I just read that the first Earth Day had 20 million participants in the country. A magic day.

    Beverley Eyre, April 23, 2002

Noded with author's express permission.

The first “Earth Day” Celebration was held on April 22, 1970. I was a senior in High School in a small town in the Yakima valley. Our “celebration” mainly consisted of cleaning up our town by planting flowers, painting garbage cans, picking up trash—and burning it!

The photos in the yearbook show cheerful and industrious groups of students, many of the girls with bouffant-styled hair held in place by fluorocarbon-propelled hairspray. The participants had their cars parked nearby—late 1960s pickups and “muscle” cars.

 Hanford, Exxon Valdez, Gulf Coast, Shrinking Polar Caps, Global Warming, Oceans filled with islands of plastic trash . . . Sorry, kids—somewhere along the line we appear to have dropped the ball.

A Newspaper headline from The New York Times proclaimed:

EARTH DAY: All for it—now let’s DO something!

The article indicated: Conservatives were for it. Left-liberals were for it. Democrats, Republicans and independents were for it . . . It was Earth Day, and like Mother’s Day, no one in public office could be against it.

The local paper included an article by AP press writer Arthur Everett, with the headline:

Generations unite for clean world

Youth joined hands with age across the generation gap

Wednesday in a singular celebration of Earth Day, pleading for a halt to pollution lest it destroy the (world) man lives in. Across the nation, trash was gathered, streets swept, ponds and parks cleaned, trees and flowers planted.

The article also described many of the “celebrations” taking place, including:

  • Protesting internal combustion fumes by having a mock burial of a gasoline engine in Oklahoma City.
  • Protesting air quality by wearing gauze masks at a High School in Joliet, Illinois and placing a gas mask on the Trojan mascot at USC in Los Angeles.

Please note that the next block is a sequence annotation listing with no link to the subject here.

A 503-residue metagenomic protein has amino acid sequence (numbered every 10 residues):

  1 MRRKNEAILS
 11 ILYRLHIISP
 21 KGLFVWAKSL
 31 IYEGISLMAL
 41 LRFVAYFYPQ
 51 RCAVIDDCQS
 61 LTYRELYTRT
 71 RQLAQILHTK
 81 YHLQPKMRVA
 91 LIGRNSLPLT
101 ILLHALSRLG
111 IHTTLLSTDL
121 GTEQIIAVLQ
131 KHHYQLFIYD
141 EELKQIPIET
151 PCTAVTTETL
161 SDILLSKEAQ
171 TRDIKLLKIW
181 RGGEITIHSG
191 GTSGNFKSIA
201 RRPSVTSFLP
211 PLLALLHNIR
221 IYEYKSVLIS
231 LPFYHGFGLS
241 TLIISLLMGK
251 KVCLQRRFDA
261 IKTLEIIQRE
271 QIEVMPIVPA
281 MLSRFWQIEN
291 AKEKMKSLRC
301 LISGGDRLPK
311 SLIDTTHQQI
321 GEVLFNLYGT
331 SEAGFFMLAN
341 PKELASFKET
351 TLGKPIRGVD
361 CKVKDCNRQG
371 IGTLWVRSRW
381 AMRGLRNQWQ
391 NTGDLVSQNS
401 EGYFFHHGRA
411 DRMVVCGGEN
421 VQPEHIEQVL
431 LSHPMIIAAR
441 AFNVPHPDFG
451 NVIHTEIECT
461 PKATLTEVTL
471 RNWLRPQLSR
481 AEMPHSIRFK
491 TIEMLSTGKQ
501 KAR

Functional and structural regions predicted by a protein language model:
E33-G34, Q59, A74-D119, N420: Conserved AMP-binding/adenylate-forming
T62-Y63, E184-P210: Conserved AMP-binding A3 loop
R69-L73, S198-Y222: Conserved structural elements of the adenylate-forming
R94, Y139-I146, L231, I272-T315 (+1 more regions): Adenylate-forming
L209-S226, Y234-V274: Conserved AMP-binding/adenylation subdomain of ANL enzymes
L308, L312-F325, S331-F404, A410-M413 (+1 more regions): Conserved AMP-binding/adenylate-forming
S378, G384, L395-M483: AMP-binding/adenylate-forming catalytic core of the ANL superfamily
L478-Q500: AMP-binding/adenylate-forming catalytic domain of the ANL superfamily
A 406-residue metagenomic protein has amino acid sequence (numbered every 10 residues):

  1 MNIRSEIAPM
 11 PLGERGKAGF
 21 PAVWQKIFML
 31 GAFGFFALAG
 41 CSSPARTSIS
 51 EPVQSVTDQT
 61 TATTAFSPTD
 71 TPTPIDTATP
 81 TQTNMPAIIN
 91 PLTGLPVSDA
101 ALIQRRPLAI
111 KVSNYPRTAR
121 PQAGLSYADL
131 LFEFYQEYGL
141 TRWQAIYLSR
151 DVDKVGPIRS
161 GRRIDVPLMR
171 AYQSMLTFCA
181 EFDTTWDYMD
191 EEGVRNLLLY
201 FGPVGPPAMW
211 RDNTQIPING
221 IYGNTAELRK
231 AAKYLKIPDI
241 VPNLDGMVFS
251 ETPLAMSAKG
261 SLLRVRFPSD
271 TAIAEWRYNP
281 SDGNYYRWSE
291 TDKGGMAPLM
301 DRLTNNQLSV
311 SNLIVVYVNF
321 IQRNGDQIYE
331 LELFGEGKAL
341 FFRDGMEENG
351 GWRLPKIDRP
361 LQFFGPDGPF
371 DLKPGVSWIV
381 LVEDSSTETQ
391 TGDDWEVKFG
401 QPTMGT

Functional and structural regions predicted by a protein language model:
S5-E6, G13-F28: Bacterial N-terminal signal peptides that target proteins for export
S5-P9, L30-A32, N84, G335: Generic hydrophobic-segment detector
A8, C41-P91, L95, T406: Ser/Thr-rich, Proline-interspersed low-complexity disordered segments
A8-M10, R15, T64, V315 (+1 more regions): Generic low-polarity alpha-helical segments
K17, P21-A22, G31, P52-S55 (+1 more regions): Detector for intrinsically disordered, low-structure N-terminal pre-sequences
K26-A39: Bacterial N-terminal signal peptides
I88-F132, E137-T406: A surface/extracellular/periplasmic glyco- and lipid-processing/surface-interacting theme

• In the Miami area they dumped yellow dye into sewage treatment plants to trace the seepage of wastes into waterways.
  • To call attention to oil slicks created by off-shore oil wells a group calling itself Environmental Vigilantes dumped crankcase oil into a reflecting pool at the San Francisco office of Standard Oil Company.

Earth Day is still alive and well 40 years later. But many local celebrations still seem geared towards cosmetic events such as Beach Cleanups and planting trees, and if you perform an internet search for the term "Earth Day" you may find sites selling Earth Day gifts such as Organic Cotton Apparel for Dogs and Ralph Lauren Polo™ Canvas Totes.

But it isn't all about "prettifying" communities and commercialism. The Earth Day Network (EDN) grew out of that first event over 40 years ago and has “partners in 192 countries to broaden, diversify and mobilize the environmental movement.”1 So I can be cautiously optimistic when I drive my fuel-efficient vehicle to the store and try to buy locally-grown food to place in my reusable grocery bags. Every day should be Earth Day.

Now, kids: let me tell you about another movement which apparently has been ignored in the past 40 years: ZPG (Zero Population Growth) . . .

1. It is still true: if you're not part of the solution you're part of the problem.